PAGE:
The rise of ‘everyone is a designer’: everyone wants to weigh in on the design process. Although it’s good to see an interest in designing better customer outcomes, some can be biased towards what they believe the end goal should be and can steer the project into areas that don’t work for all target users. These people will not have been rigorously trained in experience design practices. Participant analysis must categorise observations, converting them to insight before translating that insight into actionable recommendations. Often solutions are imagined before the core customer problem is understood.
‘Design thinking’ and user-centred frameworks being available to all: we often hear our clients say that, ‘we did design thinking offsite’ or, ‘our Head of X wants us to be more customer-centric and has shared a video on the jobs-to-be-done framework.’
This results in projects that run aground because although the breadth was there in that they went through the process, the depth of understanding was lacking.
The inexperience of those delivering this ‘thinking’ means too little time was spent understanding target customers’ needs. This is accentuated by the lack of a shared strategic vision meaning bad ideas get through to development that don’t meet business or user objectives.
How can this be fixed?
Forming the right team: A multidisciplinary team deployed at the right time throughout a project is the answer. At the beginning of a project you need to understand the current situation from the business perspective.
You also need to know what your customers think and their collective psychology; UX (user experience) consultants have an aptitude for this that has been nurtured and developed over time. Once you’ve moved into defining requirements, themes, principles, and hypotheses, UX strategists are best placed to provide a vision for the desired customer experience which you can aspire towards.
Don’t design (or worse yet build) too early: often, teams form solutions before grasping the underlying issue and root causes of the problem they’re trying to solve.
Utilise formative research to understand and test the market appeal of your product or service and ‘define’ the problem you’re facing wisely to set principles, themes, prioritisation and governance. This will help you design it right the first time around. Some advice: if your idea does not meet user requirements, kill it.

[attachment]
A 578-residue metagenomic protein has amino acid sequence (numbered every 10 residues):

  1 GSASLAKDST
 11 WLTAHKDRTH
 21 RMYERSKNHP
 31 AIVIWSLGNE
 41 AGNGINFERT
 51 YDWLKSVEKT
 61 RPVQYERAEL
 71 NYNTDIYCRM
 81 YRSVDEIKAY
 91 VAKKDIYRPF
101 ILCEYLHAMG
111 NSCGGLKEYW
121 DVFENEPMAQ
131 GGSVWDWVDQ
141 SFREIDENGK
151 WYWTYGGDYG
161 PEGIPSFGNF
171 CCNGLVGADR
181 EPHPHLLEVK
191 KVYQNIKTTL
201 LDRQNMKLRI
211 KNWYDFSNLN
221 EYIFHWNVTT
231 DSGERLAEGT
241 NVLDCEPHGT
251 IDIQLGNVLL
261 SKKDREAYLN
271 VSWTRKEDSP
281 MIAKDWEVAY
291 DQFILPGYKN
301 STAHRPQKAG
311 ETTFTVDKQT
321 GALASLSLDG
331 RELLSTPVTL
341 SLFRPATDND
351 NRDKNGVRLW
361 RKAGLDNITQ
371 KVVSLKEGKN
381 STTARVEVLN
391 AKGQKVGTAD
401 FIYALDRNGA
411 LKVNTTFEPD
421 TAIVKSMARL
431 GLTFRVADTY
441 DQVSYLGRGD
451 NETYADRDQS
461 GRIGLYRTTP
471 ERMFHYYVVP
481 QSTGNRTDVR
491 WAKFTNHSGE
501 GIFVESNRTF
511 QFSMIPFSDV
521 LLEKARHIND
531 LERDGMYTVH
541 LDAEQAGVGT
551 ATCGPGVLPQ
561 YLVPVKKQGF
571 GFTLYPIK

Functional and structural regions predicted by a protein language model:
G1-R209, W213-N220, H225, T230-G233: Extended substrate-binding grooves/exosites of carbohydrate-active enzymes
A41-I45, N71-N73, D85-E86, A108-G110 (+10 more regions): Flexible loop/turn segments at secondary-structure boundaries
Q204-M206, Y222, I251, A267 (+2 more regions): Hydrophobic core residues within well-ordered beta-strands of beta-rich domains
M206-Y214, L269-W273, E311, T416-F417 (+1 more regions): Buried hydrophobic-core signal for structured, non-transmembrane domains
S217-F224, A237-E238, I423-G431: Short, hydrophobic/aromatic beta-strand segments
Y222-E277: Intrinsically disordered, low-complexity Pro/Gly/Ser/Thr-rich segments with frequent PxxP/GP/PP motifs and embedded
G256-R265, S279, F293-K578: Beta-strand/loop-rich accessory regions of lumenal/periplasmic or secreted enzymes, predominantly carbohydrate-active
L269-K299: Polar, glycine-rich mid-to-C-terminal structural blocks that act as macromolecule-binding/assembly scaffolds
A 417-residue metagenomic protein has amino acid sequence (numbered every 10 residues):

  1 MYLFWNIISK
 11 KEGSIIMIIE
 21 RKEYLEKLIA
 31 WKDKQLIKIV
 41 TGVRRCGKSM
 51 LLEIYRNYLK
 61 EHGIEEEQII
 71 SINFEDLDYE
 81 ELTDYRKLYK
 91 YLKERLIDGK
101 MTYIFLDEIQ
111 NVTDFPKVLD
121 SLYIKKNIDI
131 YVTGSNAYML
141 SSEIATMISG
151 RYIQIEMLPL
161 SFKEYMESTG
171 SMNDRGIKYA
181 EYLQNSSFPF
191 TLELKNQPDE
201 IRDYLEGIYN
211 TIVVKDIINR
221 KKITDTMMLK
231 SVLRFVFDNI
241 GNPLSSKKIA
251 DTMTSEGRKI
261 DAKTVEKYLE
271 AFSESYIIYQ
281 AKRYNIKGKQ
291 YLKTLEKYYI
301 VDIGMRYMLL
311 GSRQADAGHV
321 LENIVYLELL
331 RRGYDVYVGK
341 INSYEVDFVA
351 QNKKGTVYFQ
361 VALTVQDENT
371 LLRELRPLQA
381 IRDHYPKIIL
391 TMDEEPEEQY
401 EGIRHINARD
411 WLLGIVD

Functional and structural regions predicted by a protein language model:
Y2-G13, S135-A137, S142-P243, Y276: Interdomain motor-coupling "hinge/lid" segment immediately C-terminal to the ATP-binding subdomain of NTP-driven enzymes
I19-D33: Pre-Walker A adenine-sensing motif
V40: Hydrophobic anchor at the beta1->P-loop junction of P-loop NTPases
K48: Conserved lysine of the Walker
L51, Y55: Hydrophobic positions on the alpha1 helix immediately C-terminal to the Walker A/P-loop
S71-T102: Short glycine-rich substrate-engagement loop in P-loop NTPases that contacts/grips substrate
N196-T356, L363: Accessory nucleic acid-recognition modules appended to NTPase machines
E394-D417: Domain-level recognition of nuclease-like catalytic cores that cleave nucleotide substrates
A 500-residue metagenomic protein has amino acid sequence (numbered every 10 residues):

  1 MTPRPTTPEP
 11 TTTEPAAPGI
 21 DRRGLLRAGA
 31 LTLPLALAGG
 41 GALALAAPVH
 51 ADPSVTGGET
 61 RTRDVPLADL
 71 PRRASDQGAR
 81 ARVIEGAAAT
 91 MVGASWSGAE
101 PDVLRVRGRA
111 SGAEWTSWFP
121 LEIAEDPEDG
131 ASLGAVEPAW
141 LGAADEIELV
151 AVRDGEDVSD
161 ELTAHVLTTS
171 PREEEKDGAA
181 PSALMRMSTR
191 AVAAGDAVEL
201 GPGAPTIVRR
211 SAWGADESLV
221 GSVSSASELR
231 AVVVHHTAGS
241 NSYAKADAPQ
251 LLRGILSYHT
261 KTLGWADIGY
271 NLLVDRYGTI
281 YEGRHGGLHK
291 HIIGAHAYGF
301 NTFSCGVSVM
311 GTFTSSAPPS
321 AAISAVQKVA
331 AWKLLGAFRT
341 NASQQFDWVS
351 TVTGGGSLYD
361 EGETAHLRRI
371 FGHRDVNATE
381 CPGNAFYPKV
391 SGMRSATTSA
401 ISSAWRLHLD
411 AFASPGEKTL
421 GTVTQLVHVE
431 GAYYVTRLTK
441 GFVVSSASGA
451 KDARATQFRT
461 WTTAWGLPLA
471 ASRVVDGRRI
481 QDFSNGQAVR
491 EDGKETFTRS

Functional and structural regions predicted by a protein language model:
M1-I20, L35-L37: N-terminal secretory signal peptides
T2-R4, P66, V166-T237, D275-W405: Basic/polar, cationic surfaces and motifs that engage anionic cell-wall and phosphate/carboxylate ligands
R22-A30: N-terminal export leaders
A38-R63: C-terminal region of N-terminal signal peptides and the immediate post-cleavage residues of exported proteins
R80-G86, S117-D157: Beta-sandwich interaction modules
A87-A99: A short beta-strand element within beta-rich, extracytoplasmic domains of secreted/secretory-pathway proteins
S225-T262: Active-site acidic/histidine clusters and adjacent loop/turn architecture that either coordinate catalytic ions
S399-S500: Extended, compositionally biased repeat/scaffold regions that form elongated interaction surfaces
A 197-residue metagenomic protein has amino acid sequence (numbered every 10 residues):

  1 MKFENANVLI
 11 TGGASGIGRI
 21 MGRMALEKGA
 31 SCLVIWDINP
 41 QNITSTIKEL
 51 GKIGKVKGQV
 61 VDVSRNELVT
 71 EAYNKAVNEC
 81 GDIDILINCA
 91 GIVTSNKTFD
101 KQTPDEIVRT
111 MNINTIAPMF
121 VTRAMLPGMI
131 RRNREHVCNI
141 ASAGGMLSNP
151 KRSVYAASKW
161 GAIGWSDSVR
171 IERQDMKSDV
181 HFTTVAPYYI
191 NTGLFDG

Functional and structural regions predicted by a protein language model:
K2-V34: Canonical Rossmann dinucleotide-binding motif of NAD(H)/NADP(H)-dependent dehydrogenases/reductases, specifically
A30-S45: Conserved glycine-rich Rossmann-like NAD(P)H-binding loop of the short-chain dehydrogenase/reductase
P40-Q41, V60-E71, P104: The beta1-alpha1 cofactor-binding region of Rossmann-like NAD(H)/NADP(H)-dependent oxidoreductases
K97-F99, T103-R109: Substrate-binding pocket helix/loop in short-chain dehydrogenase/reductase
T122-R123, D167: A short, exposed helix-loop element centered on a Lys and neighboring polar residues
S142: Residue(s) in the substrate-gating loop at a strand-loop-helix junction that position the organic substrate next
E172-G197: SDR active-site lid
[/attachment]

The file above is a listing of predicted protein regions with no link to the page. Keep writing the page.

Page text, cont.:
Deploy a measurement framework: successful experience design measurably adds value for the user, making their lives simpler, easier or more enjoyable. Often measurement is ignored altogether (even design thinking neglects it). If your design research is not demonstrating how well a design is performing, your project will fail.
Wrapping up: your biggest challenge is to heighten your company’s customer experience maturity level. Becoming a user-centred business involves assessing your strategy, insight, design, delivery, and measurement practices, as well as creating a consolidated way of progressing through the following benchmark stages:
- Basic (unrecognised) – There are some ad-hoc customer-centred projects. This results in confusion at board level about how to deliver a great customer experience.
- Emergent (invested) – There are some customer-centred programmes, the board talks about being customer-centric as a vision but more tangible outputs are lacking.
- Repeatable (committed) – Customer experience strategy exists as part of a business unit. Staff are incentivised to deliver against it.
- Integrated (engaged) – Customer centricity has board and executive-level sponsorship and is crucial to business strategy.
- Fundamental (embedded) – Customer strategy is the company strategy, owned by the board, financial objectives are met because of committing to this strategy.
Knowing where your company is now helps you understand where it needs to be to deliver a world-class customer experience. Understanding where the company needs to be, meanwhile, informs a roadmap for change.
Tom Ablewhite is Principal Consultant at Foolproof, an experience design agency.